Progressing through levels is essentially killing all enemies in an area before moving on to the next area. Along the way you will build up a score multiplier which determines how much gold you earn from killing enemies and picking up coins. There are chests along the way which drop various enhancements such as extra dice, gold, make your hero giant or super-fast; some boxes are actually sons of Chesty and will attack you. There are occasionally good and evil chests side by side that can contain unique surprises that help the team or cause chaos but taking anything other than a good one is only for the ultra-competitive play between friends. Coins are picked up throughout the level as they drop from objects and enemies alike but picking them up is a chore since you need to move directly over them to get them.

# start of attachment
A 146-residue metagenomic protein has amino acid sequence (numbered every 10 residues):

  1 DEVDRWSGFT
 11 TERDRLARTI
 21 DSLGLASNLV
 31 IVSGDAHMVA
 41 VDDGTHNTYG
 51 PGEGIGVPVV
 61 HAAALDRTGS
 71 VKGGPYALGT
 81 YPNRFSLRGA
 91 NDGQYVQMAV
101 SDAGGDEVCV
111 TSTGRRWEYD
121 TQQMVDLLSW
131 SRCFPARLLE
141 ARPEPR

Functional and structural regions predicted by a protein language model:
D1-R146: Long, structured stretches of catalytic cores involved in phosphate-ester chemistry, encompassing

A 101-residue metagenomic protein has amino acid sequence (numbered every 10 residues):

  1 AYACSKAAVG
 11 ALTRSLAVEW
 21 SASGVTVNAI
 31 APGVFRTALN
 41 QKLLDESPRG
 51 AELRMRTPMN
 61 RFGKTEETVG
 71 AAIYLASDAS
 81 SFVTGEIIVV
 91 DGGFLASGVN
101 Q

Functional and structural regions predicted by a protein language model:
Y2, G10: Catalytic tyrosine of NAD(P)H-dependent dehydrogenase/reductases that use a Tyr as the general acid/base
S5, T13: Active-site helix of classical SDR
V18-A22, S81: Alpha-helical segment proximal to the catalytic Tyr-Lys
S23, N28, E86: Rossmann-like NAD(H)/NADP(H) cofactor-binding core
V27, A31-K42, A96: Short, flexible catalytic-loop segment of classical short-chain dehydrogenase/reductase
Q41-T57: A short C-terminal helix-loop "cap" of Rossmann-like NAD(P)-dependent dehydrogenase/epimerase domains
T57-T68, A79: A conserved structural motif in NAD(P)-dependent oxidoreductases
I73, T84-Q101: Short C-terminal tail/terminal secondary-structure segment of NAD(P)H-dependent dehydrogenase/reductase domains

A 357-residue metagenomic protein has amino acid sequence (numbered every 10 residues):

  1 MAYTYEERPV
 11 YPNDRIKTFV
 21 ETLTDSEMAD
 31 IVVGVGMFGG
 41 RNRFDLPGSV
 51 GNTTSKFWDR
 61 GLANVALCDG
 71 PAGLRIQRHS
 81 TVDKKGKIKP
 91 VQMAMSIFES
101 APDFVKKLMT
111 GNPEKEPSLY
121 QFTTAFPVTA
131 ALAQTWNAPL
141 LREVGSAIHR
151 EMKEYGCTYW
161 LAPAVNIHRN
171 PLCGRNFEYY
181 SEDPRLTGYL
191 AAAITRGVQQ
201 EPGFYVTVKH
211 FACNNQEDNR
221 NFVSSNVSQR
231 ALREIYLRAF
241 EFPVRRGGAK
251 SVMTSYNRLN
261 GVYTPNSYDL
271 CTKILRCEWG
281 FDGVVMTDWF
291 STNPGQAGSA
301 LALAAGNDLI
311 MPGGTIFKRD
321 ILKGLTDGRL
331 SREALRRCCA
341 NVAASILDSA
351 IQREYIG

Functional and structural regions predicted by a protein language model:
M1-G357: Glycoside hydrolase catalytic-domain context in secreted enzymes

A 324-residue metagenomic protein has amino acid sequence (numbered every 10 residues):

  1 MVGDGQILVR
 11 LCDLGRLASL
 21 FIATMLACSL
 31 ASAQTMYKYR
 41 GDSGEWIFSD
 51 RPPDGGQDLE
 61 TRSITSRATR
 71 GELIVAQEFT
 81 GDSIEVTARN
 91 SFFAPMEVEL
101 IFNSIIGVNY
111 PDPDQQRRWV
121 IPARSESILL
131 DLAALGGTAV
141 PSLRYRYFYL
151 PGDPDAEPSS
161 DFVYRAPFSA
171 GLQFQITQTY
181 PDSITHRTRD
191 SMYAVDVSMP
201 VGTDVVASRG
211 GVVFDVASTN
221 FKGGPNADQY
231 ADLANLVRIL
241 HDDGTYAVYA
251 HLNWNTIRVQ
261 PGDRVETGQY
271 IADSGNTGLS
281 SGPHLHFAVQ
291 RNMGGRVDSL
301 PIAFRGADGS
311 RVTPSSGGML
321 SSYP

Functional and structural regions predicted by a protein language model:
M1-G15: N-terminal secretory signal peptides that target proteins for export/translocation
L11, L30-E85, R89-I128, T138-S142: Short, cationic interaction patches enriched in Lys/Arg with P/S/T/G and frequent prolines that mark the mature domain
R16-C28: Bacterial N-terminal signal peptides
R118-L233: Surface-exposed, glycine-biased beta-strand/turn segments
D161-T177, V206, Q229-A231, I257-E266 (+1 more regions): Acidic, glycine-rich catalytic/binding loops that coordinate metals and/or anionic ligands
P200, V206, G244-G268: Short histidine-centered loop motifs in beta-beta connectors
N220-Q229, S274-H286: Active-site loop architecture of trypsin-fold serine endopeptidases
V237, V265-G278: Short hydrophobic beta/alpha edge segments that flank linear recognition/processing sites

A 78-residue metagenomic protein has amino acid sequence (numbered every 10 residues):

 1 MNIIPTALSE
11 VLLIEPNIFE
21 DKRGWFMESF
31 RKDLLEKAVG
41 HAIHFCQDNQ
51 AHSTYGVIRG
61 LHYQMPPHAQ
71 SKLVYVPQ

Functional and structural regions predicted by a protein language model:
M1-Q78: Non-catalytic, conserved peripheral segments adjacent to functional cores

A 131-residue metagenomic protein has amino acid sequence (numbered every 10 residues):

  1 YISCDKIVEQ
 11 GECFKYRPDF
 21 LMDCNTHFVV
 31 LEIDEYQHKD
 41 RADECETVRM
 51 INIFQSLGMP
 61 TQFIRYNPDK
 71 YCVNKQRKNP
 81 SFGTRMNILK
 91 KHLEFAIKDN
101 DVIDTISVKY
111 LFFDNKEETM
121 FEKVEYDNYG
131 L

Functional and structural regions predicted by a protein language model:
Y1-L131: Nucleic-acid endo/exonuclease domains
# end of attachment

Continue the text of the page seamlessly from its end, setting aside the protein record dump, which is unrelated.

Towards the end of a level there will be two paths to choose from: one which will take you to the levels boss and the other will take you to a competitive minigame. The minigames all differ slightly though some use the same ideas over and over again such as the mine cart and sled slope games. They all give gold to each player depending on what place they came in and the loser will always get 1 gold so they don’t walk away with nothing. In Dark Albion all prizes double so you’ll get a larger dice reward for 1st place. Minigames give the top two players more gold than the boss fight would but boss fights distribute gold more evenly even though it is less.